Toyota was apparently not satisfied with putting a few million new Corolla’s on American driveways in the early and mid-2010’s. It recently revamped the subcompact, introduced a hatchback version in 2018, and now for the first time in the U.S. a hybrid Corolla is being offered.
And if you though the standard Corolla was dull to drive, just wait ‘till you get a load of the hybrid!
The hybrid is certainly not going to light the fire of an enthusiast, but considering Toyota has been selling over 300,000 new Corolla’s per year every year since 2012 — and for many years prior to 2012 — driving dynamics appear to be lower on the totem pole of importance to hundreds of thousands of buyers.
Other than a humdrum experience behind the wheel, the Corolla hybrid has a relaxed ride, it is supremely efficient, loaded with standard features and comes with a low price point for breaking into hybrid territory.
The Corolla has been redesigned for 2020, and while the new looks aren’t a significant departure from 2019 models, the fascia does have a more aggressive appearance with its gaping maw of a grille. The headlights have been reworked to look like an axe a video game character would wield, and the gaudy, faux intakes of previous models have been smoothed out. Updated doors also provide more character to the Corolla’s profile.
All models ride on 15-inch wheels with all-season tires, and buyers can have their choice of seven (bland) colors and either black or light gray interior fabric. No cowhide available here.
Toyota has lifted the 1.8-liter four-cylinder Atkinson engine and double electric motors from the Prius for use in its newest hybrid model. The system is good for 52 combined mpg (53 city, 52 highway), which makes it one of the most efficient hybrids available.
Toyota says the Corolla’s hybrid system’s 121 horses provides “decidedly responsive performance.” I decidedly disagree. I would say it’s about as responsive as my family’s computer after I discovered LimeWire. However, the system does transition smoothly and quickly from electric power at throttle tip-in before the engine kicks on to do the heavy lifting.
For this commuter car, driver’s need some foresight to overtake at highway speed. Then again, if your commute takes you through metro Atlanta, you’ll only be passing someone while doing 6 mph. Even during a pandemic.
While down on power, the Corolla serves up a mostly smooth ride. Harsher bumps and potholes can jar passengers, but aftershocks are well controlled.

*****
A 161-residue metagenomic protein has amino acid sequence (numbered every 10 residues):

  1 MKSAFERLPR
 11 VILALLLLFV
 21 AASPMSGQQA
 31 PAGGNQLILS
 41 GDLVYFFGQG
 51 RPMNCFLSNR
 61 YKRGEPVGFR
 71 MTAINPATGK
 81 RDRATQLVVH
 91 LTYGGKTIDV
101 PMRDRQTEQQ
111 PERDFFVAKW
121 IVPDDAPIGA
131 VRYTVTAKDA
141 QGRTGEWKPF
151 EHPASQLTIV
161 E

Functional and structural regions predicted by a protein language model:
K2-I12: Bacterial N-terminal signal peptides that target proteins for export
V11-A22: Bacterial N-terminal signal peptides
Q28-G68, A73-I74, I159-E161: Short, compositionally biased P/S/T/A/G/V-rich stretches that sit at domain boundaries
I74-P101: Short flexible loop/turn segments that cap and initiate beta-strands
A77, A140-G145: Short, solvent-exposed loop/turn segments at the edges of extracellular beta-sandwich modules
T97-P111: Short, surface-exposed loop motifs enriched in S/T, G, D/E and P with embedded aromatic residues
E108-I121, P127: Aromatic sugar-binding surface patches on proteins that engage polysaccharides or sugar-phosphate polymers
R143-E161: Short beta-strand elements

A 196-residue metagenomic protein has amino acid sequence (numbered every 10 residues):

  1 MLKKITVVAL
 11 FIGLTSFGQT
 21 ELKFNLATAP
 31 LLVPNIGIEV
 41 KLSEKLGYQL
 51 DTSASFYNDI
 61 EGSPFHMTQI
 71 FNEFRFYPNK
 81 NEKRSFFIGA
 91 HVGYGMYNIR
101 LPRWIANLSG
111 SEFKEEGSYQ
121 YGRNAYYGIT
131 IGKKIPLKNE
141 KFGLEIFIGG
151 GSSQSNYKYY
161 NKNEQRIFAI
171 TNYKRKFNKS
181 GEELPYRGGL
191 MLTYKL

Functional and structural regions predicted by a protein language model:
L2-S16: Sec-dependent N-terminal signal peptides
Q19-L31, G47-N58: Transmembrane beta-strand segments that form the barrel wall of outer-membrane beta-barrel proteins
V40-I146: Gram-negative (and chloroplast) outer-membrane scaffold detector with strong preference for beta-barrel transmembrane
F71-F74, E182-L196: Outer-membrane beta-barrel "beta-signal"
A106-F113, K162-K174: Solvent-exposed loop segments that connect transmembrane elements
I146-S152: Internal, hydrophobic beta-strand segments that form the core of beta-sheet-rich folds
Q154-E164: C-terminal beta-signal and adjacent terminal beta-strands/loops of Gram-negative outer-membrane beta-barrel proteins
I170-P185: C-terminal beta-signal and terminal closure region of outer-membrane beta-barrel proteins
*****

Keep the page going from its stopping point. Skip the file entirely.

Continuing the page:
Gas-only Corolla buyers have a choice of trim levels, but the hybrid is only available in LE guise, which is toward the lower end of the scale on standard models. Prices start at $23,880, which is on par with other small hybrids like the Hyundai Ioniq and Honda Insight.Buyers should not expect to pay too much more that the starting price as no options packages are available, just some add-ons like all-weather floormats, mudguards and the like.
The Corolla’s low price point doesn’t equal a lack of features, however.
Amenities like full exterior LED lighting, automatic climate control, smart key with push-button start, a color screen in the gauge cluster, two USB ports, 6-way adjustable driver’s seat and 60/40 split rear seats with center armrest and cupholders are all standard.
The Corolla also shines in standard safety features with all hybrid models equipped with Toyota’s Safety Sense 2.0. Driving aids include a pre-collision system with pedestrian and cyclist detection, lane departure alert with steering assist, automatic high beams, smart cruise control and other features.
An 8-inch touchscreen rises from the center of the dash to control Toyota’s Entune 3.0 infotainment, which is easy to use but perhaps not the most attractive or quickest system. Connectivity adds to the Corolla’s long list of standard features with Apple CarPlay and Amazon Alexa compatibility. Though Android users are, for lack of a better term, S.O.L.
From the driver’s seat, the Corolla’s layout is intuitive, and with a small footprint, all buttons and knobs are easy to reach.
Though it has a smaller stature, the Corolla will accommodate four adults, so long as they don’t happen to be near the same height of an L.A. Laker, and three smaller kids can sit in the rear without the constant din of “He’s touching me!” every 3.6 seconds. Cargo space is on the tighter scale of things with 13.1-cubic feet of storage offered from the trunk.
The Corolla hybrid is certainly not the most exciting subcompact to drive, and neither is it necessarily the best looking or most spacious. However, it is laden with standard features and is mostly comfortable, supremely efficient and affordable.
Buyers who want a commuter that puts more emphasis on amenities and saving at the pumps over driving dynamics would be remiss to overlook the U.S. debut of the Corolla hybrid.